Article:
115 cotton paper

115 cotton paper - Anthropology 115 Jennifer Anderson...

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Anthropology 115 Jennifer Anderson Negative Effects and New Solutions for the Worlds’ Most Important Fiber: Cotton The bed sheets we rest under, to the couches we lounge on, the shirts on our backs to the laces on our shoes, one thing remains the same, and it’s the cotton. Cotton is a necessity in today’s world. Not only do we rely on it for our clothes and comfort but also the global economy relies on it as one of its main sources of business stimulation. And no place else is this as apparent as it is here in the United States where cotton is our main cash crop. In the U.S alone each year’s cotton crop production involves about $5.3 billion dollars of supplies and services, and that’s only on the farming level (cotton.org, 2008). However, the conventional methods used for farming, harvesting, and manufacturing cotton create many negative externalities for the world we live in today, and take a shocking toll on the earth’s soil, and water systems damaging our overall global health. The main pollutant involved is the fertilizers and pesticides used on the cotton in its growing stages after it has been planted. According to Lotusorganics.com, “Farmers in the United States apply nearly one-third of a pound of chemical fertilizers and pesticides for every pound of cotton harvested. When all nineteen cotton-growing states are tallied, cotton crops account for twenty-five percent of all the pesticides used in the U.S.” (Lotusorganics.com, 2005) And of these pesticides used, the Environmental Protection Agency has classified and considers seven of the top fifteen of them to “likely be”, “probably are”, or “known to be” cancer causing carcinogens (U.S EPA, 2001). In this situation the numbers speak for themselves. We should not be exposed to these carcinogens at all, and the world would be better off if these amounts of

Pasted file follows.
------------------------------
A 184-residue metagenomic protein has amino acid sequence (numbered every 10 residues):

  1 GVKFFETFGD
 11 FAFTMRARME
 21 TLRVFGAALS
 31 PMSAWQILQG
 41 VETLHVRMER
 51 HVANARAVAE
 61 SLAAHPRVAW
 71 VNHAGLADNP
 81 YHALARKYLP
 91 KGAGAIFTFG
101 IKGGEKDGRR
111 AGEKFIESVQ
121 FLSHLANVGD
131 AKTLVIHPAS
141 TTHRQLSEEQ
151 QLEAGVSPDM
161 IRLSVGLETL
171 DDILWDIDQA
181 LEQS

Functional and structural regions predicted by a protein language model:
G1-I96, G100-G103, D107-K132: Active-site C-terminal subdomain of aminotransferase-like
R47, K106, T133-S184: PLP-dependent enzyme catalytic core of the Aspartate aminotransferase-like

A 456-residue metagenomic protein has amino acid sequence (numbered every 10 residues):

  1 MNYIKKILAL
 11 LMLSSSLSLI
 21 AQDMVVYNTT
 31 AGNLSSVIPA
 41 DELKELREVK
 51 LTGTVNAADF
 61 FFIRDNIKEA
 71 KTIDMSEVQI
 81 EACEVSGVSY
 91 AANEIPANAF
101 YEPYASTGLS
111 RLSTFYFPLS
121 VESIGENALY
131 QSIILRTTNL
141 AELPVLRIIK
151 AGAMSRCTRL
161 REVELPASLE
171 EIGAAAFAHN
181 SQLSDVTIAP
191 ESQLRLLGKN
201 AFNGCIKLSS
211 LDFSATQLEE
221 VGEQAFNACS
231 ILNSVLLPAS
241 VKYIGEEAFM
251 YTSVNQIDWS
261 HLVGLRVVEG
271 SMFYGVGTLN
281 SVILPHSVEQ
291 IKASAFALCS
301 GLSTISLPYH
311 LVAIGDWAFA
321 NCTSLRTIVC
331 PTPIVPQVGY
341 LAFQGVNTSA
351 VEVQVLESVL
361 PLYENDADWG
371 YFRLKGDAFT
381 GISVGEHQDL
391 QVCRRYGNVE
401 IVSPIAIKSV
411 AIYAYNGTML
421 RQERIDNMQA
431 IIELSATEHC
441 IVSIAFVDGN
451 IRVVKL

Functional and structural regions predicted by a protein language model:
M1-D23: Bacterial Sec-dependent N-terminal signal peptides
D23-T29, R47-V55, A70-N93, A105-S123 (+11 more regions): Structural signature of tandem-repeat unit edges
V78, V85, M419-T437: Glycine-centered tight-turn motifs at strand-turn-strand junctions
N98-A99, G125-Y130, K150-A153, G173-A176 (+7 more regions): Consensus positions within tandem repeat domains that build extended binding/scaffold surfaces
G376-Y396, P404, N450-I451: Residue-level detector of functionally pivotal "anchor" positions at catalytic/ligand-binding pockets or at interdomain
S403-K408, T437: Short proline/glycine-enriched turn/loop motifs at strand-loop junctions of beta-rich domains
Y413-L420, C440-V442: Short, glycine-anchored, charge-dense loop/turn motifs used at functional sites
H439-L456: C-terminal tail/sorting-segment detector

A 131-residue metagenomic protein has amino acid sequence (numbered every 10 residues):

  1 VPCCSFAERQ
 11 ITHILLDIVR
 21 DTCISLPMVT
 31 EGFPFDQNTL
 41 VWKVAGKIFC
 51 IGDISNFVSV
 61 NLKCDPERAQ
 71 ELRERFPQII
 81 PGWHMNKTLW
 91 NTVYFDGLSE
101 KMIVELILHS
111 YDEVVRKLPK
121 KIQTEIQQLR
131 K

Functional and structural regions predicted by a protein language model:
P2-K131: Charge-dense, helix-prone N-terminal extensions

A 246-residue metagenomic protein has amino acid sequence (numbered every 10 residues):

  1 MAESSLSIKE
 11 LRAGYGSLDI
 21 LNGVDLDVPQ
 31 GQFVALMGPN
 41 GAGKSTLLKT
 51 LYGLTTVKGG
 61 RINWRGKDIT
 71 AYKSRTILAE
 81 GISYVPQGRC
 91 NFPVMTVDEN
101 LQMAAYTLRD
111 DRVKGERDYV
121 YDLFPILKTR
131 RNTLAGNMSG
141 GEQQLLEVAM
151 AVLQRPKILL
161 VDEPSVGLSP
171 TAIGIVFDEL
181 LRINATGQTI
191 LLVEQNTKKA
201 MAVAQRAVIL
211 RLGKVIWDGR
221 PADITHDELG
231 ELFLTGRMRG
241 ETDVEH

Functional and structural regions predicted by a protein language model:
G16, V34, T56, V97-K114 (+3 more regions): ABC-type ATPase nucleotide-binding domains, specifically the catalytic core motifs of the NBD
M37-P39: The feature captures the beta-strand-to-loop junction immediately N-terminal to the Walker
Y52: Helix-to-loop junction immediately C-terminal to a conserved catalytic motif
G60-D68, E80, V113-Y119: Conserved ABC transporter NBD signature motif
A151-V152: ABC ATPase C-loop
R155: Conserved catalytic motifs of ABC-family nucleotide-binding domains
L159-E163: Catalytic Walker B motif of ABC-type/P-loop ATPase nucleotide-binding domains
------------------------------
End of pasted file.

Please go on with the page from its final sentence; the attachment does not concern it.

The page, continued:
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pesticides and synthetic fertilizers were not used on cotton. Conversely though, the rate at which cotton farmers are using pesticides on cotton is only increasing due to a process known as the “pesticide treadmill”. Every time farmers use pesticides on their cotton fields they kill many of the cotton pests they are trying to get rid of, but additionally to the pests, they also kill many other insects that would have otherwise protected their fields by feeding on the troublesome
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This note was uploaded on 09/08/2010 for the course ANTH 115 at San Jose State.

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115 cotton paper - Anthropology 115 Jennifer Anderson...

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